Blew up my amp, and then blew up my spare amp too!!

Discussion in 'Microphones (live or studio)' started by SwitchbladeSound, Dec 8, 2007.

  1. Here's the scenario:

    My drum fill consists of 2 X 18" JBL subs, and a bi-amped, monitor wedge with a 12" JBL low driver and a 2" JBL horn. My subs are powered by a Crest 8001 in bridged mode. I checked the headliner for the show the other night, and my subs were rockin. When the main support had their sound check, their drum tech asked if he could use my drum sub amp to power his butt thumper. ( I should mention here that I have done this before with no problem....) I plugged him in from his In Ears console straight to my amp, and went about my business wiring the stage. Two minutes later, my FOH guy told me that I smoked my amp. The amps are kind of old and tired, so I assumed first that it was just time for it to go, and brought out a spare. I hooked him up again (keeping my amps at half unity this time) and as soon as the drum tech hit the kick, it blew THAT amp! AT HALF UNITY!! Two amps smoked...... Luckily, I try to follow the old saying "better safe than sorry" and had 2 spares stuck away. So the show can keep rockin.

    My question is this:

    Due to a crappy power situation in my building, I have to run my drum sub signal with a ground-lifted XLR cable. (to eliminate a ground loop that causes a pretty righteous buzz). Could that have caused my amp to blow? Could a lifted XLR create some sort of problem so that the input to the amp is what created the light show on my amp? Or was that dudes thumper the issue? I suspect it was the thumper, but I just want to be sure.......can anybody help me on this?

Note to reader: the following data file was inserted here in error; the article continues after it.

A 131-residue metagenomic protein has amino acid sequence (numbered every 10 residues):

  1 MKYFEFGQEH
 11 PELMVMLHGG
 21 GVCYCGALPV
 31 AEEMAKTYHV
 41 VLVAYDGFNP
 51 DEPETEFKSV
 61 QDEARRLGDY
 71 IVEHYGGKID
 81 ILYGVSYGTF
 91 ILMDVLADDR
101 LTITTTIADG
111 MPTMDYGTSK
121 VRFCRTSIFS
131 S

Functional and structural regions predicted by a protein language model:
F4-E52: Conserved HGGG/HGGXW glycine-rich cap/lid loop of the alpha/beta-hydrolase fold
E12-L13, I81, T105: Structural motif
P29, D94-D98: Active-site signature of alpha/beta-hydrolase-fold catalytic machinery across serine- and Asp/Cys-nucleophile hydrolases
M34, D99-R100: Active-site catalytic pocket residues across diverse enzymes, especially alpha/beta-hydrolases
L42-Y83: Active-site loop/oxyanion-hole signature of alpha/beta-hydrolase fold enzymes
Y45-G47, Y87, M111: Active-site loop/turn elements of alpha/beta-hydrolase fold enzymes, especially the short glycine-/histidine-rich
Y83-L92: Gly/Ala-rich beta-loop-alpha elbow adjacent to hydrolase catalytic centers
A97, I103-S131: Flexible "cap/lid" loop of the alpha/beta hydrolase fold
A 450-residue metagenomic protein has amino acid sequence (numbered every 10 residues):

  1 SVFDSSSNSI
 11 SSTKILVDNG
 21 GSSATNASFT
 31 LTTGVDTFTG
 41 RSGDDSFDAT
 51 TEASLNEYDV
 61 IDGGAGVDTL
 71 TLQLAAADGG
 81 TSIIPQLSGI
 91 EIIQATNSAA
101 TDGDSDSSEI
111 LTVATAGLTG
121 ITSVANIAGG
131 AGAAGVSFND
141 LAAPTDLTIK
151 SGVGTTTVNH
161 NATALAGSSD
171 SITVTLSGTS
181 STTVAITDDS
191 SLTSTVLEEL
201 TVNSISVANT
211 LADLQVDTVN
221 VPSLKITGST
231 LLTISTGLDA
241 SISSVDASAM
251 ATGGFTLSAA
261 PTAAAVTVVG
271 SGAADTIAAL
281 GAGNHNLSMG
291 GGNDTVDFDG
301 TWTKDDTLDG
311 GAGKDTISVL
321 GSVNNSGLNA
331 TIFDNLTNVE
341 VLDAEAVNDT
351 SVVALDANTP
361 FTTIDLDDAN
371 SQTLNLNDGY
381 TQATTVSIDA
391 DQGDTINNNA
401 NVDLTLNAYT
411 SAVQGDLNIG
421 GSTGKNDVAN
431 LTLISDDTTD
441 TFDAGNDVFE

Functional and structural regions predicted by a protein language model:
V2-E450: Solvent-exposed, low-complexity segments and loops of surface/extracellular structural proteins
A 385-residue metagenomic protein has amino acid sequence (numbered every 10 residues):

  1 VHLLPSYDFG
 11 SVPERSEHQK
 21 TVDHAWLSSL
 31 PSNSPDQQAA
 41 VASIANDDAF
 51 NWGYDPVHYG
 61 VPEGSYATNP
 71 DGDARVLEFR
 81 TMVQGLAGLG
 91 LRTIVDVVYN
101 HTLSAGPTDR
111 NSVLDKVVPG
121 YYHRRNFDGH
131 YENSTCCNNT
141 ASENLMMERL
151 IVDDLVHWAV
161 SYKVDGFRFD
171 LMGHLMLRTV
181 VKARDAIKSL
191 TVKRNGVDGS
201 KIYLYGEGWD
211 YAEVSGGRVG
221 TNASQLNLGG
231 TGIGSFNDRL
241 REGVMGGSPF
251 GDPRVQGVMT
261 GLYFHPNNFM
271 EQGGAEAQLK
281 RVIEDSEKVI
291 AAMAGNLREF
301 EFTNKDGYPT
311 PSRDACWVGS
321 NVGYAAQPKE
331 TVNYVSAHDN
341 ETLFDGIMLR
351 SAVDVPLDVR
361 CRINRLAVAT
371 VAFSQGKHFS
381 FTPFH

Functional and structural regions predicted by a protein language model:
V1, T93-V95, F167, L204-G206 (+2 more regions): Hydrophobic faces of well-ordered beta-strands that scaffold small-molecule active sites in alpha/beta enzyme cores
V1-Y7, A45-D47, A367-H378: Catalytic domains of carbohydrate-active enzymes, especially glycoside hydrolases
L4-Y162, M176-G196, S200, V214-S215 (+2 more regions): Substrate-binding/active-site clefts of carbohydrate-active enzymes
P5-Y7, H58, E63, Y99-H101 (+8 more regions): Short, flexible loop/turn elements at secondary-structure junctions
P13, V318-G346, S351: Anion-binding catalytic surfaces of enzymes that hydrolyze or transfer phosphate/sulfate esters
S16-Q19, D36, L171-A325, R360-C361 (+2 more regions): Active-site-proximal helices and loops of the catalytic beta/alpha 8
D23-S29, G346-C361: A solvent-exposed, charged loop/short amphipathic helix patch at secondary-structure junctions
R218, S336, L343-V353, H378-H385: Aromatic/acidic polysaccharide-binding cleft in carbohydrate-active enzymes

2. Boswell

    Boswell Moderator Distinguished Member

    Apr 19, 2006
    Home Page:
    Very unlikely to be due to the lifted ground.

    The position of the gain control has little meaning without knowing the signal level at the input. Some amps just don't like driving loads like a thumper. To guarantee avoiding damage, you need an amp that has full output protection and is unconditionally stable into inductive loads.
  3. diggit. Could it be that the thumper had some sort of problem inside of it that caused the output signals to touch? I checked the specs on the side of the thumper before I plugged it in and it seemed like the amp should be fine......
  4. moonbaby

    moonbaby Mmmmmm Well-Known Member

    Feb 23, 2005
    Older Crest amps are pretty well known to have "stability issues" in the first place. And like Boswell stated, you need an amp that is totally stable when you drive one of those things. Personally, I would never let some stranger hook their load into one of my amp racks. Too many variables, too many morons out there...

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